BOSTON - Chris Dickerson has a No. 60 jersey hanging in his locker in the visiting clubhouse at Fenway Park. He’d rather lower the digit to something more baseball-like, but at least it’s a major league uniform.
Dickerson hopped on a 6 a.m. flight to Boston, his 31st birthday coinciding with his return to the Orioles, who selected his contract (though they still haven’t announced it) from Triple-A Norfolk and traded reliever Luis Ayala to the Braves for minor league pitcher Chris Jones.
The story of how Dickerson learned of his promotion from Tides manager Ron Johnson last night is an amusing one.
“I found out when I was walking up to lead off the game,” he said. “I thought R.J. was getting way into the technical part of the game and I thought he was like, looking at the third baseman, maybe do this and do this. He kept waving me. He was like, ‘Dickey!’ I was in the batter’s box. I turned around and he waved me back, and I’m like, ‘What’s up?’ And he’s like, ‘Come here.’ I’m like, ‘What’s up?’
“I’m waiting for him to give me a sign or something. Then he was like, ‘No, get off the field. Go pack.’ I’m like, ‘OK.’ It was weird. That’s how I found out.
“We got a good laugh about it afterward. Just the worst-case scenario is that you do go up there and something happens. Like, ‘No, never mind. I’ll tell you later. Go hit.’ And then something happens. He probably would have never forgiven himself. It was odd.”
Dickerson didn’t think he had been traded. Instead, he assumed that he had replaced an injured player.
“My first thought after it kind of set in a little bit is they did, in fact, put Nolan (Reimold) on the DL, and apparently it was more serious than anticipated,” Dickerson said. “I’m like, ‘OK, fine.’ Then I got wind of something else and I just sat and waited it out.”
Dickerson never expected to get the call by the eighth game of the season. It only made sense once he learned of the Ayala trade.
“Now that I know it was the Ayala thing and the roster spot finally opened up, I can breathe a little easier now. But it happens,” he said.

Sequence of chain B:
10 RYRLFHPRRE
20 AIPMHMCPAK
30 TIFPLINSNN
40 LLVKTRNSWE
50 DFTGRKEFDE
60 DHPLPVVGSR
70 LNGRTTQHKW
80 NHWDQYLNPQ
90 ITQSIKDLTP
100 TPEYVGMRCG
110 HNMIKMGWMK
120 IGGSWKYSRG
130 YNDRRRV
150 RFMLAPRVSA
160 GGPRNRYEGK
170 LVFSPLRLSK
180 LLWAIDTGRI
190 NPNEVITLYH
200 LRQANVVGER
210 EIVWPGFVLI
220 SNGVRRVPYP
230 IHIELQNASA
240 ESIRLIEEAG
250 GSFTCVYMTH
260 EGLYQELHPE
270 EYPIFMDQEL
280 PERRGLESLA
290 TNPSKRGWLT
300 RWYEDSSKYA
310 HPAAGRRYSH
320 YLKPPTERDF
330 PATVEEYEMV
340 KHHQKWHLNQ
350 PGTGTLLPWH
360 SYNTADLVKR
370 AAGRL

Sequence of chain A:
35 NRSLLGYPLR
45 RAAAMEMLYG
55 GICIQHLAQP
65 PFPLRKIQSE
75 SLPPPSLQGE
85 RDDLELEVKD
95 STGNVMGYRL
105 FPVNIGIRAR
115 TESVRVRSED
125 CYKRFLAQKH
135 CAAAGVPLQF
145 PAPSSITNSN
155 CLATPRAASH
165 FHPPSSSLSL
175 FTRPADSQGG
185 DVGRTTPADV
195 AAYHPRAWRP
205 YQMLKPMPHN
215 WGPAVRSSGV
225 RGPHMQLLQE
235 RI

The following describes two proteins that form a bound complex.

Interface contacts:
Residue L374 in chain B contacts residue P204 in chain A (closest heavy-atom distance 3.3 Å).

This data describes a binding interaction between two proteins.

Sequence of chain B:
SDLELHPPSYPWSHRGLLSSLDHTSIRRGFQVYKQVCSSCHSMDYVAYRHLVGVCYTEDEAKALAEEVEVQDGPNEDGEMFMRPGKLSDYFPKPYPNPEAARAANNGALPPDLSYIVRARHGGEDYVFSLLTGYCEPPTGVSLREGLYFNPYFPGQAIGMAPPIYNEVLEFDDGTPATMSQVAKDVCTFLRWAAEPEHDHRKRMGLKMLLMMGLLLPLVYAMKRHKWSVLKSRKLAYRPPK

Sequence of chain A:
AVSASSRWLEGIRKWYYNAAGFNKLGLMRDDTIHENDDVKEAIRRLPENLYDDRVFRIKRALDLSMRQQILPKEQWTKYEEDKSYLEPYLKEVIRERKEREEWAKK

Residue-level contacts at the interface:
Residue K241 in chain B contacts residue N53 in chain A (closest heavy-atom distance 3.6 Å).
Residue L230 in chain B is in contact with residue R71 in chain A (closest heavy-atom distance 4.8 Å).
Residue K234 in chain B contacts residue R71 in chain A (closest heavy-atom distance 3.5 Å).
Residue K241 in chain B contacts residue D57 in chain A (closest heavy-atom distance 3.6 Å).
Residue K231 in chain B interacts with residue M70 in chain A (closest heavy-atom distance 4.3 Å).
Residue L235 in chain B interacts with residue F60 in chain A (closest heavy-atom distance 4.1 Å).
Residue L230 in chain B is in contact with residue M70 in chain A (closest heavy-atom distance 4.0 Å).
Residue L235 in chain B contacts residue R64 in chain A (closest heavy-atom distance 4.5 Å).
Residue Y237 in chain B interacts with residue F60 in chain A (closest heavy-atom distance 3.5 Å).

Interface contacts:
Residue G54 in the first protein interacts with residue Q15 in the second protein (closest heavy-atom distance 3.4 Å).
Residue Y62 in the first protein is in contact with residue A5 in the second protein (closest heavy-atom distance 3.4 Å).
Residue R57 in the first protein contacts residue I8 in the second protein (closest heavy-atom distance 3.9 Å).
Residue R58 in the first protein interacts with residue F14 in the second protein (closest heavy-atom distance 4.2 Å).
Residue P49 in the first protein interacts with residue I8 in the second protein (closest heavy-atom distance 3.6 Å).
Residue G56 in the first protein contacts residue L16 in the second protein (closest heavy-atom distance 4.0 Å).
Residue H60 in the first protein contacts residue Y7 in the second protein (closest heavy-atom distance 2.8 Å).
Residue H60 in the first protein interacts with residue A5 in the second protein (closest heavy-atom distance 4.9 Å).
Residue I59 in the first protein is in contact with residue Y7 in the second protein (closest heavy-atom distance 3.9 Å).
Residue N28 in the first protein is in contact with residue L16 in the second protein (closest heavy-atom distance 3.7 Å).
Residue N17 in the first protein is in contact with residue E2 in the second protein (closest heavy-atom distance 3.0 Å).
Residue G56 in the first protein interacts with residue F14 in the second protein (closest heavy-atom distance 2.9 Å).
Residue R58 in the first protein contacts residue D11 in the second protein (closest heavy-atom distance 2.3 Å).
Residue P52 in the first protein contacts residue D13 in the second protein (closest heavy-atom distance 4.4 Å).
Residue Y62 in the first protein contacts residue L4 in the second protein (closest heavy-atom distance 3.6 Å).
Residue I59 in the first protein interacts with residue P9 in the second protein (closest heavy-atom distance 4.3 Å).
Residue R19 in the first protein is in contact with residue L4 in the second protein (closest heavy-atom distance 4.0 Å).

The Orioles signed Dickerson to a minor league deal on Jan. 29. He agreed to the deal based on the assumption that he’d break camp with the club, which didn’t happen.
“When I came in, that was kind of one of the deals that was proposed to me when I talked to Dan (Duquette), is that there was a really good chance that I would make this team. And just having the good spring that I did, I felt I fit in and I would offer a lot to the team,” Dickerson said.
“That’s one thing you have to do when you go in. You’re constantly competing every day in spring training in hopes of earning that spot. When it came down to that last day, it was crushing, but Buck (Showalter) and I talked about it and he said not to be too down about it because you could be back at any time. And he was right.”
The Orioles used 52 players last season, so Dickerson figured to eventually get a shot. But he didn’t necessarily view it that way while unpacking his bags in Norfolk.
“It’s baseball. Anything can happen,” he said. “For all we know, everyone could be turned into iron men this year. You don’t assume anything, nor do you wish anything, that people get hurt. You want to approach it that the team is going to be as successful and as healthy as possible, so you’ve just got to kind of wait it out. But I didn’t expect this.”